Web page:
The power of storytelling shouldn’t be underestimated! I’ve heard it said that great entrepreneurs are also often great storytellers. Both Seth Godin and Brad Sugars told many great Entrepreneurial stories at their recent talks. A good story allows the teller to effectively capture the attention of an audience and leaves a memorable underlying message. Of course, storytelling is nothing new. That’s what probably makes it so powerful. But what makes a great entrepreneurial story?
- A Challenge – on a noble quest or hero’s journey. The story of David and Goliath for example. People like hero’s who have overcome the odds to succeed. Entrepreneurs like Richard Branson who took on the mighty British Airways. Only time will tell how our startup story turns out. The odds are stacked against us: software startups take more time and money to return on investment and VC funding is 40% down. Just as well we like a bootstrapping challenge 🙂
- The villain! This is closely linked to the challenge. Startups battle for survival in competitive markets. The entrepreneurial quest does not necessarily set out to fight mighty competitors but sometimes they have to. The villain (BA is Branson’s case) then comes to embody the heroic challenge.
- Delivery – Great storytelling is an art. Its not easy. Like jokes, good stories are often amusing and fun. The teller needs to deliver an outstanding pitch, tempo and tone. It requires talent, technique and practice. The story also must be authentic. In 2007 I heard Dick Costello of Feedburner (Now part of Google) talk about building and selling his startup to Google. Dick told a great story. He had crafted his storytelling working as a comedian for five years.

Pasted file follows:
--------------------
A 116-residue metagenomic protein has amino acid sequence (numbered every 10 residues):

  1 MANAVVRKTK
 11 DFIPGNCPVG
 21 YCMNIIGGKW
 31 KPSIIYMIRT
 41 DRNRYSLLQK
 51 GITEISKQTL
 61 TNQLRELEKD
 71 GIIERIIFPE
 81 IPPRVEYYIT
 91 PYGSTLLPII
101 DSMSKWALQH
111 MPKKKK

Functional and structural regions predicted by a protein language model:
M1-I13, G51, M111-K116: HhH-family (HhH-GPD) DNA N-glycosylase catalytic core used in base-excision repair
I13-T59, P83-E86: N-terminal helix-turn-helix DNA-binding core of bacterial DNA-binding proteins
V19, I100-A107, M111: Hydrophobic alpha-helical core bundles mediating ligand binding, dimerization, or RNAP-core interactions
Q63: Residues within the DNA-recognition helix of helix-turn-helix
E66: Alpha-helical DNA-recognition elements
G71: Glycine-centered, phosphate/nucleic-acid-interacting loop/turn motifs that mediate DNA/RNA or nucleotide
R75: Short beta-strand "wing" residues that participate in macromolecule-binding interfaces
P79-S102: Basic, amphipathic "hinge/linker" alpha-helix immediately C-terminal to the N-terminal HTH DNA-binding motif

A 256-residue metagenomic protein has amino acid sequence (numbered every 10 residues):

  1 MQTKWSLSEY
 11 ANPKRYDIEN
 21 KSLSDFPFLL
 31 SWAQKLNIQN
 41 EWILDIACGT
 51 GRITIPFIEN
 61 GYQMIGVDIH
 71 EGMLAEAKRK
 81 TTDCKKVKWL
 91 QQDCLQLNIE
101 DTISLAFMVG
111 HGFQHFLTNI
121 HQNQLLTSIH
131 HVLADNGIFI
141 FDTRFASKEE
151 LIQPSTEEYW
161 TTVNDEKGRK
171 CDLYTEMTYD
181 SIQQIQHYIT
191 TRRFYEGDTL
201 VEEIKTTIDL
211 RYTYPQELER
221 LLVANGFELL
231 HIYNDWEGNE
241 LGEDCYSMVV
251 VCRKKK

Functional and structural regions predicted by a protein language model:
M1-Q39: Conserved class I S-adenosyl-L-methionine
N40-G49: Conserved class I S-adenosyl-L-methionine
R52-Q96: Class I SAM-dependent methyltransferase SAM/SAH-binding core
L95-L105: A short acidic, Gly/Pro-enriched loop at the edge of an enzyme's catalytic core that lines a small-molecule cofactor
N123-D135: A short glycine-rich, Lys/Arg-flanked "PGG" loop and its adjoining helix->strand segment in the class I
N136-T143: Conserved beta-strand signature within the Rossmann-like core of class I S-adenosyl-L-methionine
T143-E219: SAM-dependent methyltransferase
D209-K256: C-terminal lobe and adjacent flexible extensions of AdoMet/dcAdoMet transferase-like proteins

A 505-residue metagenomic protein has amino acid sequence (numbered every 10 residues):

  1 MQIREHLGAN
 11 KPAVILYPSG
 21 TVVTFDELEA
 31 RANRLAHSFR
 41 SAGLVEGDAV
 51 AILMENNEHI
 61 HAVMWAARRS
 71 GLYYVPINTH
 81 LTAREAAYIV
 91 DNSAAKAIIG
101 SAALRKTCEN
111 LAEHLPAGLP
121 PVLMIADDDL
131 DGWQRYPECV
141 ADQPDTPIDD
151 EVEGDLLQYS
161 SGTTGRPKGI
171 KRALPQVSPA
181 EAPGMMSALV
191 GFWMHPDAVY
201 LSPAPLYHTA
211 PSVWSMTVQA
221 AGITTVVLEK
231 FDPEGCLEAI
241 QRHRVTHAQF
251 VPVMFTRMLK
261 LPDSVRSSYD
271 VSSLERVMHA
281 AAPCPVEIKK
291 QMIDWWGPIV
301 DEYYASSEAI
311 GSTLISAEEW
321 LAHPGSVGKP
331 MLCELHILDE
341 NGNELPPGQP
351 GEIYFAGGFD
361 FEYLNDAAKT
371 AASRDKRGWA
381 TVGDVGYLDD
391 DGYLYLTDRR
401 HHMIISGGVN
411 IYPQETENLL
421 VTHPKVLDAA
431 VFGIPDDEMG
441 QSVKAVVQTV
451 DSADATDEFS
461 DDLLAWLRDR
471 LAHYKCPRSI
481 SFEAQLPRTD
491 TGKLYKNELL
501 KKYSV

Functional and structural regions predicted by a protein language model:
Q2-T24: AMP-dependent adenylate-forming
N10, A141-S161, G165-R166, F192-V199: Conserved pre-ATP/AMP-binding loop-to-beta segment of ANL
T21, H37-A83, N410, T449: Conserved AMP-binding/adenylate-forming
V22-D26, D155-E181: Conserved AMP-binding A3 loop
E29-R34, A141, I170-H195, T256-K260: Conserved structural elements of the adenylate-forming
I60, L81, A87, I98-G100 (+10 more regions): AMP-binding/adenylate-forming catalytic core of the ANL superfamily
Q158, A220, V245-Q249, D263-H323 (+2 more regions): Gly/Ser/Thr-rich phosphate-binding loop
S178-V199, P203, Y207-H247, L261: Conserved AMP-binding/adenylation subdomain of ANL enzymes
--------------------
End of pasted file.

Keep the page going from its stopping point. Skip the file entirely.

- A moral or meaning– This brings a personal and relevant meaning to the listener/reader. Something we can all relate to and learn from. The rights and wrongs of moral behavior are taught to us as children through nursery rhymes and stories. We continue as adults to look for the underlying meaning in situations.
- ‘..and they all lived happily ever after.’ – The emotion of hope and a belief that who dares eventually wins. Dick Costello had five failed startups before selling Feedburner to Google for $60m. A happy ending for Dick.
Seth Godin believes that a ‘Wow’ product and great story is vital for a business to succeed. However real stories can’t simply be made up, they have to be lived. Only then can the storyteller be passionate and real. To have an great story an entrepreneur most embark on a difficult and challenging business adventure.